Luxury market ‘uncertainty’ used by realtor in divorce courts

Vancouver Courier


Jason Soprovich is a leading luxury real estate agent based in West Vancouver.

A leading West Vancouver realtor has brought the recent slowdown in luxury real estate sales into the divorce courts, arguing that spousal support payouts should not be based on his recent earnings, because the top end of the market is slowing down.

A court judgment filed online by the B.C. Supreme Court revealed that the respondent in the case, Jason Soprovich, a well-known luxury real estate agent in West Vancouver, said it would be “devastating to him” if payments were based on previous earnings.

The document said, “The respondent argues that it would be devastating to him if his income for support purposes is based on an average of the realty company’s past three years’ net income. He says that the real estate market slowed down from 2016 to 2017 and is likely to slow further down in 2018. He argues that the slowdown has been caused by the foreign buyer’s tax, the tightening of residential mortgage insurance rules, and the increases to the Bank of Canada interest rate. The respondent says these have resulted in a general tightening in the mortgage financing marketplace. Further, he says there is a hesitancy in the real estate market due to uncertainty over what steps the NDP government might take, some of which have been announced since the respondent swore his affidavit.”

Soprovich’s financial statements pegged his annual income at just over $1 million, a figure that is expected to be “roughly the same” for 2018. According to the document, he agreed that child support payments should be based on his financial statements, and fixed at $11,000 a month, but that “in determining spousal support, there should be a consideration of the uncertainty and variability of his income.”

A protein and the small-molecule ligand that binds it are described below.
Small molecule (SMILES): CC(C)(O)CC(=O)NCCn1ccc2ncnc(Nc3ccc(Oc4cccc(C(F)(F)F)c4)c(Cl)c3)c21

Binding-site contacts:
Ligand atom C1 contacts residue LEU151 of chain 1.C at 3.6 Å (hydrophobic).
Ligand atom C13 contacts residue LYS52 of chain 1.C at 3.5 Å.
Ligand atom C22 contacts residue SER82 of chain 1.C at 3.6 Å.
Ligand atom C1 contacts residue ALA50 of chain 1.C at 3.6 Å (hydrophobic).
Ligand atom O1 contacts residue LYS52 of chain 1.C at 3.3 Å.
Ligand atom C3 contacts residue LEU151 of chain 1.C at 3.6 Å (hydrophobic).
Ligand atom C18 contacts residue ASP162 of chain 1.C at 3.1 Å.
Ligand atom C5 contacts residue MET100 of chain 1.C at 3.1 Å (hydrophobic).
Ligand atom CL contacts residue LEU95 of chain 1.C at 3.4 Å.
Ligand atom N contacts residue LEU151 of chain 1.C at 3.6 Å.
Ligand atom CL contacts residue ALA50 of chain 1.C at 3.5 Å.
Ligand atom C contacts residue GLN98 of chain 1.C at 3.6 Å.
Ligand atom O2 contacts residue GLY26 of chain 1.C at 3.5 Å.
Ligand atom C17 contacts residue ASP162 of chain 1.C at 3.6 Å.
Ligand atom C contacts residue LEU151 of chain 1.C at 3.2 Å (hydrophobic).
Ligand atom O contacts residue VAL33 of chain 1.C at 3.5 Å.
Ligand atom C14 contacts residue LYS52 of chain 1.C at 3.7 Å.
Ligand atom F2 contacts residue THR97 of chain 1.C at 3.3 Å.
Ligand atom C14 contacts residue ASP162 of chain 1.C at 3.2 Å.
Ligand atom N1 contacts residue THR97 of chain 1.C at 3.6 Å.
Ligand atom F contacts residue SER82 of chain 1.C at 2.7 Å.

The document continued, “The respondent argues that he needs to be able to support the expenses of the realty company in months where commissions are low and that caution should be exercised so that he has flexibility in case his income does not keep pace with that of the past years.”

Soprovich and his ex-wife Monica Thiessen, a part-time realtor who worked with Soprovich and was the primary caregiver of their children – enjoyed a luxurious lifestyle in their 17 years of marriage, said the ruling. But the respondent is claiming that they have overspent and argues that Thiessen cannot expect this lifestyle to continue. “His view is that the standard of living that the parties have enjoyed in the past was and is unsustainable. He appends a memorandum, allegedly from his accountant, showing that the expenses of the parties have well exceeded their ability to pay,” says the court document.

Judge Muir wrote that she believed Soprovich had “reason to be pessimistic” about his company’s future earnings. The divorce proceedings continue, but in the meantime, the court has asked Soprovich to pay $12,318 a month in interim child support and $22,960 in spousal support.

Among many other luxury real estate listings, Soprovich is co-listing agent on this remote B.C. private estate, put up for sale in September 2017 and rumoured to belong to movie star Michelle Pfeiffer and her TV producer husband David E. Kelley. Listed at $28.8 million, the property is the joint-second highest-priced listing in the Lower Mainland.

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